I have a new idea that I’m going to turn into a web app, and this is the first post that documents the process I’ll be taking. You can expect more updates as I complete each step, and in a couple of months the app itself will be live!
When it comes to my web apps, I’ve been feeling a bit restless as of late; I’d like to create a web app that involves slightly more than adding to social media. So, I went through my ideas file (note: keep a stream-of-consciousness file on your computer where you record any and every idea that pops into your head), and started to map out what I want to get developed for the rest of the year.
One freshly-added idea came from reading My Email Canary on John Graham-Cumming’s blog, and the subsequent discussion on Hacker News. These posts talk about how to find out if an unauthorised person is reading your email, albeit tailored somewhat towards GMail. I read that it might be possible to write a gadget that sends out notifications when suspicious activity is detected. I like this idea – it sounds interesting to investigate at least – and there’s a chance people might like to pay for the service.
I think it would be cool if there was a simple way to monitor whether someone is logging in to my GMail account and reading my emails. By logging in, I mean using the web front-end, not hardcore hacking (and for 90% of the world, the moment you mention something such as IMAP, you’re talking hardcore hacking ;)).
Aside from those suffering severe paranoia, people who have a reason to fear their email is being checked by the technologically unsophisticated. About to divorce your husband? At college and wondering why your roommate’s papers share more than a passing similarity to yours? This service is for you.
Ideal Features At Time of Launch
Most importantly, the app must be zombie-brain simple to use. A little video that shows how to install a gadget into the user’s GMail account, along with a nice text-and-images install guide.
Intrusion detection alerts will be sent to users’ phones via Twilio.
But what precisely will we be detecting? I have a few basic ideass:
1) Check IP addresses accessing the account. If a different IP address accesses the account, send an alert.
2) Do something clever with IP addresses to identify if they’re on the same ISP. Only send an alert for different ISPs.
3) Offer the above, but put in some controls for time of day. So, during the hours of 08:30 and 18:00, I’ll be at the office; no-one should be accessing my account from my home IP address at that time.
4) Check whether an email from a particular person, or with a specific subject or phrase in its body has been opened.
Is It Possible?
I think so, but am not 100% right now. There’s one problem I’m trying to solve: the user will be given a URL that they paste into a box in GMail which adds the monitoring gadget. I need some way either of identifying who’s calling the gadget, or alternatively I can provide a unique URL for each user. The downside of the latter is how to detect if the user is using that unique URL across multiple accounts.
To be honest though, I’m tempted to say “Sod it” and leave that problem for another day – after I have paying customers.
Is Anyone Else Doing This?
I need to do some research and see what else is out there. Hopefully, someone is making money from a similar service; competition is good, it means that there’s money in this niche. It’s also good for working out differentiating factors: reasons why customers should go with my solution.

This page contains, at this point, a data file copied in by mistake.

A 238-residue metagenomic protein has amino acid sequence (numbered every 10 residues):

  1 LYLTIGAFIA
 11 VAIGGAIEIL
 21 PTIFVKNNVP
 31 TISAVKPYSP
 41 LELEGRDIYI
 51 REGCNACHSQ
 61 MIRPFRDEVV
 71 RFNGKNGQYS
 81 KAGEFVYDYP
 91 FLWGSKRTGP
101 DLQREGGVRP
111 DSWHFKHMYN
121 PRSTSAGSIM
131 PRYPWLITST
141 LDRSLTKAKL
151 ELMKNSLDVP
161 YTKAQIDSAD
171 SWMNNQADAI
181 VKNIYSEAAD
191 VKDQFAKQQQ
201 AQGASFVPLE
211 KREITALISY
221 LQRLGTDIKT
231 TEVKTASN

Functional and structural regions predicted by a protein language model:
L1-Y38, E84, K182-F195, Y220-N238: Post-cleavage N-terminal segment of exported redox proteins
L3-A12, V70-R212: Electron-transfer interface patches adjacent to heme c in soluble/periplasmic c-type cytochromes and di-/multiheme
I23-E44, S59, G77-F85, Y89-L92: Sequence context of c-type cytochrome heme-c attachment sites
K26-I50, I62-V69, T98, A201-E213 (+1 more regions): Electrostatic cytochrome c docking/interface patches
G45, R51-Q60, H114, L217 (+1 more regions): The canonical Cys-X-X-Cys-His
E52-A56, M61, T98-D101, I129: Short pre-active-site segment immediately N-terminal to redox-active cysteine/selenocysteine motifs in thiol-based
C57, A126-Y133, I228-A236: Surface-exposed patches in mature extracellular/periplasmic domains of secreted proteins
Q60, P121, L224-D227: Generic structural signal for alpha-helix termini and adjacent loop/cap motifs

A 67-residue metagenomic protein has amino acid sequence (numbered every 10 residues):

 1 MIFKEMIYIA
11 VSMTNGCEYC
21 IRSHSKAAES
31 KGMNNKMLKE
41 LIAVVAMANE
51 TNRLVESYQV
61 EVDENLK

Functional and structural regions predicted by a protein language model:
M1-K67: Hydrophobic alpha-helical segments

Is There Room for Expansion?
Another suggestion I read was about supporting multiple services, not necessarily email. For example, I would want to know in a microsecond if someone accessed my Amazon Web Services account. In fact, I’d love it if I could receive an SMS every time this happens, regardless of whether it’s me logging in or someone else. If there is a possibility to somehow track basic-level intrusion across multiple websites, at some point it would become a no-brainer to sign up.
What Will the Marketing Look Like?
Ah yes, marketing; never my strong point. Honestly, I have no idea. Right now, I need to decide on a domain name, and set up a basic beta-invite page, using MailChimp to handle the hard work of list management and sending the emails.
If you have any suggestions, please let me know
This is the rough plan of what I’m going to be doing, and in what order:
1) I need to get rid of any lingering doubts about what’s technically possible. Build a very basic proof-of-concept for the bits I’m not sure about.
2) Investigate the competition, and see if it’s a market worth getting into.
3) Work out a rough marketing plan. It’s pointless to create something if I don’t have any idea how or where to promote and sell it.
4) Sit down and work out the technical details of how the system will work.
6) Work out some social media promotions. Perhaps give free months of usage for each friend (with a paid subscription) a user refers. Also offer 1-time free trial extensions for inviting friends, or something like that. At the same time, I don’t want users to spam relentlessly. I’m open to ideas on this one.
7) Code, code, code!
8 ) Spend more time than usual writing the marketing site. Put together a basic video showing how easy it is to get started. Start pricing at $19.99/month and see what happens.
10) Promote, promote, promote!
This is my very, very rough plan of how I want to proceed. The app itself isn’t hugely complex, and I think its success will hinge on how intuitive the user interface is.
I’ll keep writing updates as I complete the steps outlined above. As a (very) rough guide, and given how busy I am at present, I’m giving myself a very generous timeline of 2 months to get this live and ready for launch.
Wish me luck…